The only offices with good race relations that I’ve seen are where everyone embraces at least the bare bones of socialization. Go to the happy hours. Eat together at lunch. Spend the give minutes a week to learn whether the football team won. Etc. Many minorities never talk to his co workers and then wonders why he is outside of the loop on everything.

      • The ethnic part aside, you seem to be saying that the social people are unable to function without a significant amount of reinforcement and reassurance from others. That this is necessary for trust doesn’t wash, because the kind of people you are talking about are not at all trustworthy, and they will screw even their “friends” if it’s to their advantage. I would certainly encourage people to socialize to a certain extent with their coworkers, for just the reason you are saying; but I would tell them not to get *too* close because the kind of “friendships” you are talking about are largely about temporary and shifting alliances.

      • asdf says:

        Everyone is unable to function without social bonds. A person sitting in a cubicle alone can’t produce anything of value unless he can interact with other people he is working with.

        It is unfortunate that you don’t believe in trust. Perhaps if you had better social skills you would have been able to form relationships with a lot of positive value for yourself. The people I’ve met have been instrumental in developing my skills and getting me jobs.

  3. Heil Hizzle Mein Nizzle says:

    Off Topic, but Breivik just got sentenced to 20 years of Belgian Waffles and Swedish massages at a ‘Norwegian Prison’ (an oxymoron if ever there was one). He’s earned some respite. Killing liberals is to be rewarded. Hail victory, hail vengeance.

  4. Abelard Lindsey says:


    You have good points. But I stand with our blog host on this one. Work environments are supposed to be professional. Being professional means you get the job done, period. You do not bring social or emotional baggage into the work environment. This shows a lack of professionalism. People who make the work place into a social environment rather than getting the work done are being unprofessional. Unprofessional people have no place in the work environment.

    • asdf says:

      Getting the job done means interacting with people. If you are incapable of social interaction and trust building then you are not getting the job done. Being a part of the group is part of your job.

      • spandrell says:

        You are on the record for saying that your banking job is value-destroying and most of your coworkers are evil.

      • asdf says:

        And what is your point?

        This advise would apply to a job whether it is good for society or not. I’m talking about effectiveness. Whether the product of your employment is good or evil being able to interact with people is going to make you more effective at whatever you are doing.

      • What’s significant to me is the degree of negativity you feel towards people who don’t meet some level of sociability. You believe they are actively interfering with your ability to do your job and actively damaging the organization. How social with one’s coworkers does one need to be? Who gets to decide? I think the product is not irrelevant, and in “value transference” workplaces there is a high demand for sociality.

      • asdf says:

        I work in a pretty nerdy field. I.E. quant finance and insurance. Most of my co-workers right now are actuaries. So its a group rather low on social skills. I’ve seen a lot of borderline aspies foul up departments.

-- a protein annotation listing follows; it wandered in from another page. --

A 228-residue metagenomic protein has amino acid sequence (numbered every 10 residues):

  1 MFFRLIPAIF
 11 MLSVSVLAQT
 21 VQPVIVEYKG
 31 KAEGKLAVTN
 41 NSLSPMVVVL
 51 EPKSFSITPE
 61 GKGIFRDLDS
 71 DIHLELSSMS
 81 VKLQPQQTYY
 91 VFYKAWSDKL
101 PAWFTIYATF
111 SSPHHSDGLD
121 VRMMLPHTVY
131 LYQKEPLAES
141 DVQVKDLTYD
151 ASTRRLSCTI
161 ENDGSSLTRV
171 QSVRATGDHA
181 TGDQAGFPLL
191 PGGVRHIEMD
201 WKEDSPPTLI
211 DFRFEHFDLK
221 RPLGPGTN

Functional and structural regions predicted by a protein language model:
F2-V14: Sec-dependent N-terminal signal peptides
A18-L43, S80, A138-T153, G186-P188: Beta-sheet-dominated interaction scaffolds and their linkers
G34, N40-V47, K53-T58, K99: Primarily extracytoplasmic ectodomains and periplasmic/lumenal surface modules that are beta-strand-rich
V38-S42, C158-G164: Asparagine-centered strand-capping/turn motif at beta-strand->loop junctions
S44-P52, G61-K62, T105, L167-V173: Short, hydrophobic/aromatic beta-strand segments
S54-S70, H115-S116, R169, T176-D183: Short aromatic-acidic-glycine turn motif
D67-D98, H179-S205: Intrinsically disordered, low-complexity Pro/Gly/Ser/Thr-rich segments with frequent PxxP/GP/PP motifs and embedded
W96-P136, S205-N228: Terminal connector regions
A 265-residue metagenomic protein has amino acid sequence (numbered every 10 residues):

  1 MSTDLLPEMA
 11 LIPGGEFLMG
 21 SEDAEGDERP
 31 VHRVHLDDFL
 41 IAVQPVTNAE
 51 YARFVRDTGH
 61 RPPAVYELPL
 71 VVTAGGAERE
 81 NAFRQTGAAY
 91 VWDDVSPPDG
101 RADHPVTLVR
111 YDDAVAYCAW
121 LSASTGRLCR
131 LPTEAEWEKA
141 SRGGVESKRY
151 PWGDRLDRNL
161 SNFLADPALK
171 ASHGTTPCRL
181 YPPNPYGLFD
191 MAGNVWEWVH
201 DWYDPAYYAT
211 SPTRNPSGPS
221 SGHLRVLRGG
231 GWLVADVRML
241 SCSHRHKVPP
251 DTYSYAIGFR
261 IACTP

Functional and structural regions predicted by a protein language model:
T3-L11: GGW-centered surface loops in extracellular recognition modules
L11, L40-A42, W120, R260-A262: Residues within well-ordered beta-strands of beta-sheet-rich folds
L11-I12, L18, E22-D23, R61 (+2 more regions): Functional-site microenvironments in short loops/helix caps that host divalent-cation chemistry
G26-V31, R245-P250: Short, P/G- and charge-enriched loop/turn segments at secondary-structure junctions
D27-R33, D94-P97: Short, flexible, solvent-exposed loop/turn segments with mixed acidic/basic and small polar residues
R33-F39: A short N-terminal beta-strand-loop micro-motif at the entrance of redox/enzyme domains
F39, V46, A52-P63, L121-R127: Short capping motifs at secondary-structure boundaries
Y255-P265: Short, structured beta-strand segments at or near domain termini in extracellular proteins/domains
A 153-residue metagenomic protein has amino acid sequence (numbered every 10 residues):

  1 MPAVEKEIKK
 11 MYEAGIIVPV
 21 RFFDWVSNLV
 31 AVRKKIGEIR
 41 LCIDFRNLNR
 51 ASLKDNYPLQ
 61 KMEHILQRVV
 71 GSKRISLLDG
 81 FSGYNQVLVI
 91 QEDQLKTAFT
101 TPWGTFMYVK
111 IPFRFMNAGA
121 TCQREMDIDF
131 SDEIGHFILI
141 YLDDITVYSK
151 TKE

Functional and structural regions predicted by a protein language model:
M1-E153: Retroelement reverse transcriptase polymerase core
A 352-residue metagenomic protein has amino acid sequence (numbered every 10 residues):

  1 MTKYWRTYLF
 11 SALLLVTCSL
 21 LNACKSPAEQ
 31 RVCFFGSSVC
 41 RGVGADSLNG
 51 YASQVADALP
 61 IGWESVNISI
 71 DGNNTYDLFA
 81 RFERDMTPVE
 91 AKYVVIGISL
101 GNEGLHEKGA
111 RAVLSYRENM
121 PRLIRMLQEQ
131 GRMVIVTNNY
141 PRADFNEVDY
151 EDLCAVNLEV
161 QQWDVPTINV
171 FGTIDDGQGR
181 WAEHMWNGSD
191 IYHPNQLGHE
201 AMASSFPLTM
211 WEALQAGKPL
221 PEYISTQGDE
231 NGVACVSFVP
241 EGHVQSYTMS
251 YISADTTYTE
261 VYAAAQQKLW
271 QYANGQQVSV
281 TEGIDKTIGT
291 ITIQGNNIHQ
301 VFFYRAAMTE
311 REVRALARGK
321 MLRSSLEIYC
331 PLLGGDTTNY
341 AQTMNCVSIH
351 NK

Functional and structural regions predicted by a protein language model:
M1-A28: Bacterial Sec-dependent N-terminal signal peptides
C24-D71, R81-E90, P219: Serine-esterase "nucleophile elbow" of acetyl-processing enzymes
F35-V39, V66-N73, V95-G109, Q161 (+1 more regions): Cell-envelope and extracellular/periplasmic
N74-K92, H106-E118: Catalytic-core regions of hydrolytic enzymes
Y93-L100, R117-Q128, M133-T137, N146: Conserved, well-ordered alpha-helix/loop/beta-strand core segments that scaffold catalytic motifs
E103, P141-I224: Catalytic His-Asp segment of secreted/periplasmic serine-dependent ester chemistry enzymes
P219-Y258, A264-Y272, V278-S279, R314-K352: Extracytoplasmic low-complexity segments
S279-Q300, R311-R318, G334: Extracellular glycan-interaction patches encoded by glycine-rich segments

Wierdos really make things hard on the group. They can’t be trusted and they are often extremely poor communicators. The crossover between people who are too irritable to go to happy hour and people who can’t make a decent presentation so someone understands the work you’ve done it pretty high. My current boss has a PHD in math and an FSA, but he can’t hold a conversation even on work related matters. He might as well not exist in terms of productive work we get out of him.

        I can tell exactly how effective a place is based on how people are interacting socially. At the companies I’ve worked where everyone is normal and they get along all the work goes smooth. Information is communicated, projects are run efficiently, things get done. It also helps that these places have been the main source of my networking opportunities.

        By contrast places where people are anti-social and irritable are almost always basket cases. Tell me how often a department goes to happy hour and I’ll tell you how productive they are.

        The type of work we do is very technical and much like what you would find in an engineering or software company. I think the crossover in cognitive profile and nature of the work between my job and those “value creation” fields is very similar.

        Dilbert is about an engineering firm. Do the people in Dilbert seem to be social? Do they seem to be productive?

      • Abelard Lindsey says:

        Yes, dealing with people is a part of work. However, people should be professional enough not to bring all kinds of emotional BS or unproductive gamesmanship into the workplace. If they cannot control themselves. They should leave the work environments to those with a more professional attitude.

        There is no excuse for unprofessional behavior in the work environment.

  5. spandrell says:

    We’re talking past each other. I’ve seen offices go to hell because people just can’t shut up. You’ve seen offices go to hell because people can’t talk enough. I guess it happens. But that wasn’t my point.

    You can be social enough and go to Happy Hour every now and then, but not focus your body and soul in office politics. Not all jobs require lots of teamwork and trust building. It shouldn’t be an easy of trust really, if the boss does his work.